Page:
Hip, Hip, Hooray!

The hip joint can withstand repeated motion and a fair amount of wear and tear. This ball-and-socket joint — the body’s largest — fits together in a way that allows for fluid movement. Therefore, it’s important for anyone to maintain an adequate amount of range of motion in the hip joint […]Your hips do a lot of work over the course of a lifetime especially if you’re an athlete or active. This joint has to withstand the majority of body weight when standing, walking, running, climbing, and jumping. Activities that cause hip pain include wear and tear, overuse, sports, and poor flexibility. When something goes wrong in the hip joint, there are a lot of possible culprits including:  arthritis, hip fractures, bursitis, tendonitis, muscle or tendon strain, hip lateral tear, cancers, snapping hip syndrome, stress fracture, dislocation. People with hip issues experience problems with muscles, ligaments, tendons, and other soft tissues that surround the hip joint. 

Common symptoms include:  

-Discomfort in thighs, inside of the hip joint, groin, butt, outside of hip joint,
-Inability to move
 -Sudden swelling
 -Intense pain
-Fever
-Chills
-Redness
-Can’t bear weight
-Heard a popping noise
-IT band syndrome
-Pulled hamstring
-Sports hernia 

When feeling pain in the hips, some stretches and movements can be done to alleviate the pain, but it still important to seek treatment from a PT. 

Quadriceps stretch

  1.  Stand upright with the legs straight and the feet shoulder-width apart. For support, hold on to a chair, table, or wall.
  2. Bending the left knee, bring the heel up toward the left buttock with the top of the foot facing the floor. Be sure to keep the right leg straight and align the knees.
  3. Slowly lower the leg and return to the starting position.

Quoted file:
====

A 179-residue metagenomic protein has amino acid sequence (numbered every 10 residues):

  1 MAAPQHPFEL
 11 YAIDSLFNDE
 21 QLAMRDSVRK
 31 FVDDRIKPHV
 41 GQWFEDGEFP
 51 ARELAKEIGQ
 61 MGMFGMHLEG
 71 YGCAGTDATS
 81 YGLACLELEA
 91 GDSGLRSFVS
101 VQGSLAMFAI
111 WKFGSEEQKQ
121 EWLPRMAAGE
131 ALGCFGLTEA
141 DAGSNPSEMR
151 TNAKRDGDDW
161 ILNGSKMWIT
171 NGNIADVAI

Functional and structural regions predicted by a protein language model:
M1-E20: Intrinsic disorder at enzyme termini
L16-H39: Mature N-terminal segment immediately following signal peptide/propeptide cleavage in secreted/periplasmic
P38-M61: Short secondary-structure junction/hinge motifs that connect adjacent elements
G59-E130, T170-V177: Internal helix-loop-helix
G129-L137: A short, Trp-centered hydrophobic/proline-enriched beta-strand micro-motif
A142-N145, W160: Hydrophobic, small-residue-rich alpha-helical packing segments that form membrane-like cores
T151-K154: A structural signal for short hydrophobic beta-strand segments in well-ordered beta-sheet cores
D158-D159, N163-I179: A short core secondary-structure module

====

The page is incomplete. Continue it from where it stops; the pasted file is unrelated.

4. Repeat the exercise on the opposite side.

Hamstring stretch

  1. Lie on the back, extending both legs flat along the floor.
  2. Keeping the left leg straight, pull the right knee up toward the chest.
  3. Place both hands on top of the knee to help pull it in toward the chest.
  4. Hold the stretch for 10 seconds.
  5. Let go of the knee and gently lower the leg back toward the floor.

Hip and lower back stretch 

  1. Lying flat on the back, bend the knees and bring them toward the body until the feet are flat on the floor.
  2. Using the hands, pull both knees in toward the chest.
  3. Breathe deeply, pulling the knees closer to the shoulders with each exhalation.
  4. Go as far as is comfortable, then hold the position for 20–30 seconds. Breathe normally.

If hip pain makes everyday activities more difficult, consider physical therapy. You deserve a pain-free life. If you or someone you love is suffering from hip pain, contact net level physical therapy today. Our experienced physicians have the solutions for your hip pain, no matter the cause. Make your appointment today and get on the path to recovery.

AUTHOR

Dr. Jack Wong

Next Level Physical Therapy

"We Help People Age 40+ Stay Active, Healthy & Mobile Without Relying On Pain Meds, Injections Or Surgery"




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